- Sin breeds sin until it dominates a person and he cannot escape from it. Sin weakens a person’s willpower. It gradually strengthens his will to commit sin and weakens his will to repent until there is no will in his heart to repent at all… so he seeks forgiveness and expresses repentance, but it is merely words on the lips, like the repentance of the liars, whose hearts are still determined to commit sin and persist in it. This is one of the most serious diseases that is likely to lead to doom. He becomes desensitized and no longer find sins abhorrent, so it becomes his habit, and he is not bothered if people see him committing the sin or talk about him.
So, we can easily see that by engaging in sins, we are not only making the prospects of our after life (integral part of Islamic faith) bleak but sins can greatly and actively contribute to the difficulties of our daily lives.
Allah says (interpretation of the meaning): “Whatever of good reaches you, is from Allah, but whatever of evil befalls you, is from yourself…” [al-Nisa’ 4:79]
Whether we encounter challenges in earning a living, in our family affairs, or other matters of life, the burden of sins greatly inhibits us from seeking the ultimate blessings of Allah and to have the potential of leading a good life in this world and the hereafter.
Similarly, once we see the connection of how expiation of sins can potentially help us in this life and next, we can better understand the dire need to seek forgiveness from Allah. Who would want to stay entangled in the web of challenges of this life and the potential to be punished in the hereafter? Even a little faith can help us see this connection and the better we strengthen our faiths, the more we will strive to rid ourselves from the burden of sins.
And once we understand all that and get to that level, we can truly appreciate the goldmine that the month of Ramadan holds. We can then truly understand the immense returns from the hadith that was Narrated by Abu Huraira: “Allah’s Apostle said: “Whoever establishes prayers during the nights of Ramadan faithfully out of sincere faith and hoping to attain Allah’s rewards (not for showing off), all his past sins will be forgiven.”
Based on how sins can have a detrimental effect on our lives, just imagine the impact that your life will have if all your sins were forgiven. What more would you need if Allah specifically chose you and forgave your sins? What more would you need when as a result of a reduced burdens of your sins, you have better chances of more provision (rizq) in this life? What more would you need if because of His blessings, Allah could help you by reducing your worldly complications? What more would you need if in the judgment day you have the potential to stand in front of Allah with fewer loads of sins?
And getting to that stage is not that difficult. All it takes is a sincere intention and actions in seeking forgiveness from Allah. On the authority of Anas, Allah the Almighty has said: “O son of Adam, so long as you call upon Me and ask of Me, I shall forgive you for what you have done, and I shall not mind. O son of Adam, were your sins to reach the clouds of the sky and were you then to ask forgiveness of Me, I would forgive you. O son of Adam, were you to come to Me with sins nearly as great as the earth and were you then to face Me, ascribing no partner to Me, I would bring you forgiveness nearly as great as its.” (al-Tirmidhi, 3540; classed as hasan by Shaykh al-Albaani in Saheeh al-Jaami’, 4338)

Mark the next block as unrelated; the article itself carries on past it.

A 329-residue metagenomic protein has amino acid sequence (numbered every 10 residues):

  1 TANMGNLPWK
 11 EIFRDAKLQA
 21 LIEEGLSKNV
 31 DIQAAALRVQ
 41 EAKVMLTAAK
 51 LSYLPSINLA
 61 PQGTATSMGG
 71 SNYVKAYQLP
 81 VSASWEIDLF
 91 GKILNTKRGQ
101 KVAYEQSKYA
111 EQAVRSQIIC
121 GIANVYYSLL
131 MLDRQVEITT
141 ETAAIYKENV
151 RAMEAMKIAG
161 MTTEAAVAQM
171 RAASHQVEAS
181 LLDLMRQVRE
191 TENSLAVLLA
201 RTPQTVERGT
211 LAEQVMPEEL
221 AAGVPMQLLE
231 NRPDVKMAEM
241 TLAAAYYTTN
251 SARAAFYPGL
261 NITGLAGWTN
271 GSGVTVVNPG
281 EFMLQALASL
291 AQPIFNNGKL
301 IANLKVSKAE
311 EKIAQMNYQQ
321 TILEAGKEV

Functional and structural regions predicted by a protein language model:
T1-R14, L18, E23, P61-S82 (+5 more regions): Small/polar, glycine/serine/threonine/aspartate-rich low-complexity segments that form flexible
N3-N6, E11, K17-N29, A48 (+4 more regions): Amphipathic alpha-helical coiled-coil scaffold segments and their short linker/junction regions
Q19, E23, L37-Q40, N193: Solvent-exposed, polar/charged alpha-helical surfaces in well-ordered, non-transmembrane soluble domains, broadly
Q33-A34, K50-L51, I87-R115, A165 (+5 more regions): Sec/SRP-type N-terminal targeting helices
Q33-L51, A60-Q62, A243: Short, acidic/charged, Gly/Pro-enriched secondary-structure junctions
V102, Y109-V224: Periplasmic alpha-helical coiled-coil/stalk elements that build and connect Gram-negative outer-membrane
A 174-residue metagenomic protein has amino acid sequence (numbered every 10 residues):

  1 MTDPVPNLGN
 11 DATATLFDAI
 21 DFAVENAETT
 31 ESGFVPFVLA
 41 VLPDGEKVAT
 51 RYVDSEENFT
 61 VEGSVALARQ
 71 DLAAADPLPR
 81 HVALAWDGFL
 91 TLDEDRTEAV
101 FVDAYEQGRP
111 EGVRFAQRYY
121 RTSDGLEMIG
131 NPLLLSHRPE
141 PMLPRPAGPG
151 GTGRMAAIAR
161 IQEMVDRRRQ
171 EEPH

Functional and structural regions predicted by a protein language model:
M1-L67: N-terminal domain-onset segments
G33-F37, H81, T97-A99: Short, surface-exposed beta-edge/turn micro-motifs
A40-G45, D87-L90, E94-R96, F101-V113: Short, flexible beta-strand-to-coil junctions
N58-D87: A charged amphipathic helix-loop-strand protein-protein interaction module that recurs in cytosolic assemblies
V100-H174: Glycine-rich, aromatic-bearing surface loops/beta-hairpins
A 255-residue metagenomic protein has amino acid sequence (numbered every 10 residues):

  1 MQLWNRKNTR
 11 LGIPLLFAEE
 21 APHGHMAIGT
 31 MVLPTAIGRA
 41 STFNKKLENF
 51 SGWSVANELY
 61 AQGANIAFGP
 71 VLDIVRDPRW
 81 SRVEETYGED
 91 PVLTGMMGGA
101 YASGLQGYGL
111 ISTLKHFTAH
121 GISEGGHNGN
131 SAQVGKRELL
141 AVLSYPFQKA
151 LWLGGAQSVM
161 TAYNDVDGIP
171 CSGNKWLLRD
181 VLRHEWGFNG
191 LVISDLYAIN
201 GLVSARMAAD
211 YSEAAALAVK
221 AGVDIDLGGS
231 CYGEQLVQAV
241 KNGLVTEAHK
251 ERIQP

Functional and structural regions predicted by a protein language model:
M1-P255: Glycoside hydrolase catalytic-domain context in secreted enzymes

Similarly, it was narrated in al-Saheehayn that the Prophet (peace and blessings of Allah be upon him) said: “If a person commits a sin, then says, ‘O Lord, I have committed a sin so forgive me,’ He says, ‘My slave knows that he has a Lord Who may forgive sins or punish for it; I have forgiven My slave…’” (Narrated by al-Bukhaari, 6953; Muslim, 4953)
Coming back to Ramadan, you and I again have that opportunity this month. It’s all about how you plan to avail of that opportunity. As is obvious from the hadith that was mentioned earlier, the two things that you require are (1) Sincere faith and (2) Hoping to attain Allah’s rewards. Get a level check of those two factors in your heart and you will see changes in your life for the better.
So, align your focus and activities toward Allah this Ramadan in a way that you can remember it after it passes. Once you truly engage in Ramadan and the worship in Ramadan the way the prophet had wanted all of us to do, you will make your Ramadan truly memorable. Let’s not forget that Sahaba used to specifically pray after Ramadan for 6 months praying to Allah that their prayers and good deeds in Ramadan were accepted. Just imagine – their Ramadan was memorable enough to make a mark in their lives for them to remember and pray for it for 6 full months! One wonders what would have been the levels of their engagement with Allah (driven through the energy of their hearts and soul) that would make the impact so long lasting.
I sincerely pray that Allah provides all of us the ability and the guidance to maximize the benefits of Ramadan. Along the same lines, as we pray for each other, please do not forget to pray for the contributors at IqraSense.com.
Finally, during this blessed month, do not hesitate to share your thoughts and knowledge about this special month with everyone. Scroll to the end of this page and contribute your thoughts.
… The IqraSense.com Blogger